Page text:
The Bishop (or perhaps the Arch Deacon) grants a license to minister within a Parish, under the Authority of the Incumbent. What happens when there is No Incumbent - does authority fall to the PCC or the Church Wardens?

    I know that in our diocese, Lay Ministers are no longer permitted to call the Banns, it must be either ordained clergy or a Bishop's Officer = The Church Warden. This apparently has something to do with the legality of the banns under the new marriage measure?

    I sense that in the case of this particular individual, there must have been some confusion about who had authorised his preaching on the particular chosen topic. I read somewhere that the PCC had agreed that he could adopt the line he took - if so, surely the problem lies with the PCC, not the Reader.

    It all seems a bit confused and messy. Whether or not you agree with the Reader's views and interpretation of what Marriage is, he has the right to hold those views and if so, to preach and teach them. I makes you wonder what else you are not allowed to preach about?

    Both the reader and the whole congregation need our prayers and tolerance to allow them to resolve the situation for the good of all.

  2. - But this view of yours, UKViewer, could be seen as involving the notion that the Reader (and all others) are (equally) free to express their ideas, their own ideas. But surely the Christian Church was not brought into existence so that there might be a forum in which everyone could express their own views. Everyone should be expressing the Christian view on each thing (actually, I think this Reader, in Southwark, was; it is the others (the local church hierarchy) that I would be uncertain about ...)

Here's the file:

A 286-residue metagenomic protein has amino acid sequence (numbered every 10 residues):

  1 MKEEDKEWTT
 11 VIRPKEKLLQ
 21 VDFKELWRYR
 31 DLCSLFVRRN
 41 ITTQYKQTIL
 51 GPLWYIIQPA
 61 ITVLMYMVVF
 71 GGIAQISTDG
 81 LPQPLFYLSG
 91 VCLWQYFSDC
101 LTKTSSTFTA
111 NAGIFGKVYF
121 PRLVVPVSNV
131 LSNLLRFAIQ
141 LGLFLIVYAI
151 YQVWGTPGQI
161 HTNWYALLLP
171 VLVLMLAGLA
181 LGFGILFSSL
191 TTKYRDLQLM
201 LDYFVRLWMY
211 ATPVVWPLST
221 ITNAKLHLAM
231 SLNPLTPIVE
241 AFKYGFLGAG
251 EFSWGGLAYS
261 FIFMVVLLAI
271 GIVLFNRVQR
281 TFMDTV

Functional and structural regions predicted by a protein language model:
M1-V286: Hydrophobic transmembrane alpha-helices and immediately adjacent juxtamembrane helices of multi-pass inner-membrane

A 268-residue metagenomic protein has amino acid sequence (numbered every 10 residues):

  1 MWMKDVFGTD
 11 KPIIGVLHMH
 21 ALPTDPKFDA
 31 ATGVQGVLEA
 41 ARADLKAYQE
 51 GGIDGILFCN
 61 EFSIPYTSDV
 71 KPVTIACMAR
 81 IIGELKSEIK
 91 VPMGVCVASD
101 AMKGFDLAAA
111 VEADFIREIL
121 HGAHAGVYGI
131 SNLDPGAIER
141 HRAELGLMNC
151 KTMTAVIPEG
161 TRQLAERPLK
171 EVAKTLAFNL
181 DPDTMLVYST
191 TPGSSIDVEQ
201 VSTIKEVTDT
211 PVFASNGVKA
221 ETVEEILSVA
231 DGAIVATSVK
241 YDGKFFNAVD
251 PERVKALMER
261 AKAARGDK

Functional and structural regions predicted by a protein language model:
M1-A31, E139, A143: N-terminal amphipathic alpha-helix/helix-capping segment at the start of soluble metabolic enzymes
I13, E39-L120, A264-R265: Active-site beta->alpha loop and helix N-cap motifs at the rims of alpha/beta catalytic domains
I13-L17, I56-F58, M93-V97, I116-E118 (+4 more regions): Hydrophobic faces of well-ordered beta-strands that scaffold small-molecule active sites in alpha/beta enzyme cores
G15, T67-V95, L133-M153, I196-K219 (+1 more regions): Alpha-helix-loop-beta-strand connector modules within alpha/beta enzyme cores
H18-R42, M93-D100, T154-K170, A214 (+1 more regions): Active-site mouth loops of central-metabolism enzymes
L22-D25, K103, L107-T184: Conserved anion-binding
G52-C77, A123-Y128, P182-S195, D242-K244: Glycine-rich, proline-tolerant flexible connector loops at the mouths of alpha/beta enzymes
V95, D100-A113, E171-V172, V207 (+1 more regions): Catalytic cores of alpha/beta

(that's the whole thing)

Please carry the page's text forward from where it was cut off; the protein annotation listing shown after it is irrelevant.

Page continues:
3. John,
    You were right to wait before commenting. I have followed the dialogue on this quite closely and as far I can tell the problem seems to rest on the fact that the reader made an announcement during the notices regarding the C4M petition. Others in the church organisation during this interregnum, felt offended that they had not been consulted prior to the announcement.
    Typical of when the cats away the mice come out and make mischief. I'm in charge, No you’re not, You can't do that. Yes I can. You are right, if there had been a Vicar incumbent, this would not have happened.
    Such immature behaviour is not untypical from egotistic jumped up little mice, given an inch and they take a mile. The whole issue is something that would not have happened if they had all been loving Christians. Unfortunately the Church is full of Christians by virtue of tradition and not through a heart transformation.